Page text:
You'll now have a new adapter under Network Connections.

  • Q. How can I use Group Policy to restrict access to the Microsoft Internet Explorer (IE) configuration tabs?
  • A. IE includes seven configuration tabs that you can access either from the Tools, Internet Options menu or from the Control Panel Internet Options applet. The tabs are

    • General—basic options for configuring the home page, temporary Internet file settings, and history
    • Security—settings for configuring Internet security options (e.g., ActiveX options)
    • Privacy—privacy settings for Internet connections
    • Content—settings for Internet connection ratings and personal profile information
    • Connections—settings for configuring dial-up and firewall options
    • Programs—executables used for various Internet programs
    • Advanced—advanced options

    You can use Group Policy to disable any of these tabs. First, start Group Policy Editor (GPE) for a specific policy (e.g., from the Microsoft Management Console—MMC—Active Directory Users and Computers snap-in, right-click a container, select Properties from the context menu, select the Group Policy tab, then select Edit). Navigate to User Configuration, Administrative Templates, Windows Components, Internet Explorer, Internet Control Panel. There, you'll see an option for disabling each of the seven tabs.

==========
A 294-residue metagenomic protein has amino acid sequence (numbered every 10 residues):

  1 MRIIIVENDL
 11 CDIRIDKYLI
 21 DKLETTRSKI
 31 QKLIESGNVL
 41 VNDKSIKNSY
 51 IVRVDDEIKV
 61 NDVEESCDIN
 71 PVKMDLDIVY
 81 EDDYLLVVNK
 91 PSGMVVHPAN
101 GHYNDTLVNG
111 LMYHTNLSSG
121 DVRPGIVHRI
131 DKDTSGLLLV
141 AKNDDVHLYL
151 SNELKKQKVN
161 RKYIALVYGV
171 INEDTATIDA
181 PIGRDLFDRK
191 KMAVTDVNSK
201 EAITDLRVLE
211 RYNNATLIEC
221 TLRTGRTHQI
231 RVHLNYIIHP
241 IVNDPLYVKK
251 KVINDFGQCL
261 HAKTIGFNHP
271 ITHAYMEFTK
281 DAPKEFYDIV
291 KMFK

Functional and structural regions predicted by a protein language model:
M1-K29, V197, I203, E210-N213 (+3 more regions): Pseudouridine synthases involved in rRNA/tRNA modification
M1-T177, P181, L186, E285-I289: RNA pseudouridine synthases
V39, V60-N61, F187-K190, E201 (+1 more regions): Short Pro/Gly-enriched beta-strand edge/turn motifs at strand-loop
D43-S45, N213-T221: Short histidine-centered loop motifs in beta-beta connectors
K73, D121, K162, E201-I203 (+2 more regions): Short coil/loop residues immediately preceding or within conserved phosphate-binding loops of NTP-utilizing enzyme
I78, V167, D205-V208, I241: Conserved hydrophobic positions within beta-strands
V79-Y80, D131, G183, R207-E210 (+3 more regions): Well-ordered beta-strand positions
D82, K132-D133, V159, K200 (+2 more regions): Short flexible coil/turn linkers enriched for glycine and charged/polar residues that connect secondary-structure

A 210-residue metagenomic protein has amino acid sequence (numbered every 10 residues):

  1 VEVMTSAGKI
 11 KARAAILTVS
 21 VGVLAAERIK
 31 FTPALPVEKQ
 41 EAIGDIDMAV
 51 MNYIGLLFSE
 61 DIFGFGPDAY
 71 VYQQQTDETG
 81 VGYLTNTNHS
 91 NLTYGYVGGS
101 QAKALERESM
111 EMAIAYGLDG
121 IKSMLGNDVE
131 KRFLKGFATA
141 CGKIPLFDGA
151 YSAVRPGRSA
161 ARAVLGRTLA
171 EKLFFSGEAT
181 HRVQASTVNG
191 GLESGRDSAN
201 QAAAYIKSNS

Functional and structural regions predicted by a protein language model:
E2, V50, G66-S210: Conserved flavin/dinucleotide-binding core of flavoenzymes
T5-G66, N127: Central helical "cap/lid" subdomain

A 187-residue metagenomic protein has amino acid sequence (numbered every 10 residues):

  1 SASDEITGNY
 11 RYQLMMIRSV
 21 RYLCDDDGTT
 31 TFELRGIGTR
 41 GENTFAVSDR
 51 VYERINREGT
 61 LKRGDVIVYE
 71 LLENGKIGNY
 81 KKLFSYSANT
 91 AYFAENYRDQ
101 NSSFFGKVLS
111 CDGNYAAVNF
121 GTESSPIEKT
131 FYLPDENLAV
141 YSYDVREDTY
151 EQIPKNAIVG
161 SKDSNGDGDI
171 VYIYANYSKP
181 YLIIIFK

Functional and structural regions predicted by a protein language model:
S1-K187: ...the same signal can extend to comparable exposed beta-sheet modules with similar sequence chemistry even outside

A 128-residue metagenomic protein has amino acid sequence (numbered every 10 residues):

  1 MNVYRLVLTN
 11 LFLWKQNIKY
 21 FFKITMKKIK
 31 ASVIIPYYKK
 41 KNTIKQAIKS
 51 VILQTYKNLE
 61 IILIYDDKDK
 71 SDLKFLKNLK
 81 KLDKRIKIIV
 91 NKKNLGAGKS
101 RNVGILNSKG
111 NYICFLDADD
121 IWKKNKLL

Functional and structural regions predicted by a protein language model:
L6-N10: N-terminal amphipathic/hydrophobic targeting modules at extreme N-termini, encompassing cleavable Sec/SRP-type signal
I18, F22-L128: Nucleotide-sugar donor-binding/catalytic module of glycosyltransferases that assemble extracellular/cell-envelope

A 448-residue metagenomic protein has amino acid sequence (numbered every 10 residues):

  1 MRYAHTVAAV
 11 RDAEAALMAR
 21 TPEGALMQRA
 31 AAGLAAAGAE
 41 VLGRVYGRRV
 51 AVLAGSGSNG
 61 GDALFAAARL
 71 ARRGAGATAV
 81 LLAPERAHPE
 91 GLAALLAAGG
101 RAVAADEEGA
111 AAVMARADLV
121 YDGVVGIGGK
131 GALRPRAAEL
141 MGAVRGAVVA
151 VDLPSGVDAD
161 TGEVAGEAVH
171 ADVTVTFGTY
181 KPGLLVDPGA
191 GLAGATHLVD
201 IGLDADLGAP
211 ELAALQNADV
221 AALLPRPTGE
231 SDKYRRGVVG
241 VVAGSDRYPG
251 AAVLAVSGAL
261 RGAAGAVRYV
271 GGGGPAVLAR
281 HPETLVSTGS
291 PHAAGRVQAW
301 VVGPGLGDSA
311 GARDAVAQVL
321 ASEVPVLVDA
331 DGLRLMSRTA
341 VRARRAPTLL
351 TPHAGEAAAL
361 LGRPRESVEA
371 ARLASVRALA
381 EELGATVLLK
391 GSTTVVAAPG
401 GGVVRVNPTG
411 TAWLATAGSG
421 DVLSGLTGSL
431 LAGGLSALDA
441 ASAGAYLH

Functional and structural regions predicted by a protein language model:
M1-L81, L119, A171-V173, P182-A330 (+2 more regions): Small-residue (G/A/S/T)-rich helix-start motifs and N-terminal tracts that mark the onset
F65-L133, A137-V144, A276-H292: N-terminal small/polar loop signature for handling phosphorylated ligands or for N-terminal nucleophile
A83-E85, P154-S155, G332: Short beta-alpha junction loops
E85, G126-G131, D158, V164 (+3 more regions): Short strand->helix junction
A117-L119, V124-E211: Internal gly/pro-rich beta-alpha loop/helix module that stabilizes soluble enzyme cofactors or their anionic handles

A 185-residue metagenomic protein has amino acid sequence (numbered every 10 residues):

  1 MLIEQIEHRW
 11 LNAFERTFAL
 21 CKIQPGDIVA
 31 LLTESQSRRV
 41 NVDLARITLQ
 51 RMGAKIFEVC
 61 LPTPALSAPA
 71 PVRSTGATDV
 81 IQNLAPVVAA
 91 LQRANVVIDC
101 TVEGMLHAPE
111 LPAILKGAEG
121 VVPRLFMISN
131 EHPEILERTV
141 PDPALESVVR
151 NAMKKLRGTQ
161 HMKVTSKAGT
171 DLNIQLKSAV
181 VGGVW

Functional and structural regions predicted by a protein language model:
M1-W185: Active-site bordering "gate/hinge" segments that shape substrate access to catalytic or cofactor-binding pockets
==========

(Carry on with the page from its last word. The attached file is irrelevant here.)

• Q. How can I use the registry to restrict access to the Microsoft Internet Explorer (IE) configuration tabs?
  • A. In the previous FAQ, I told you how to use Group Policy to disable the IE configuration tabs. You can also edit the registry to disable these tabs by performing the following steps:

    1. Start a registry editor (e.g., regedit.exe).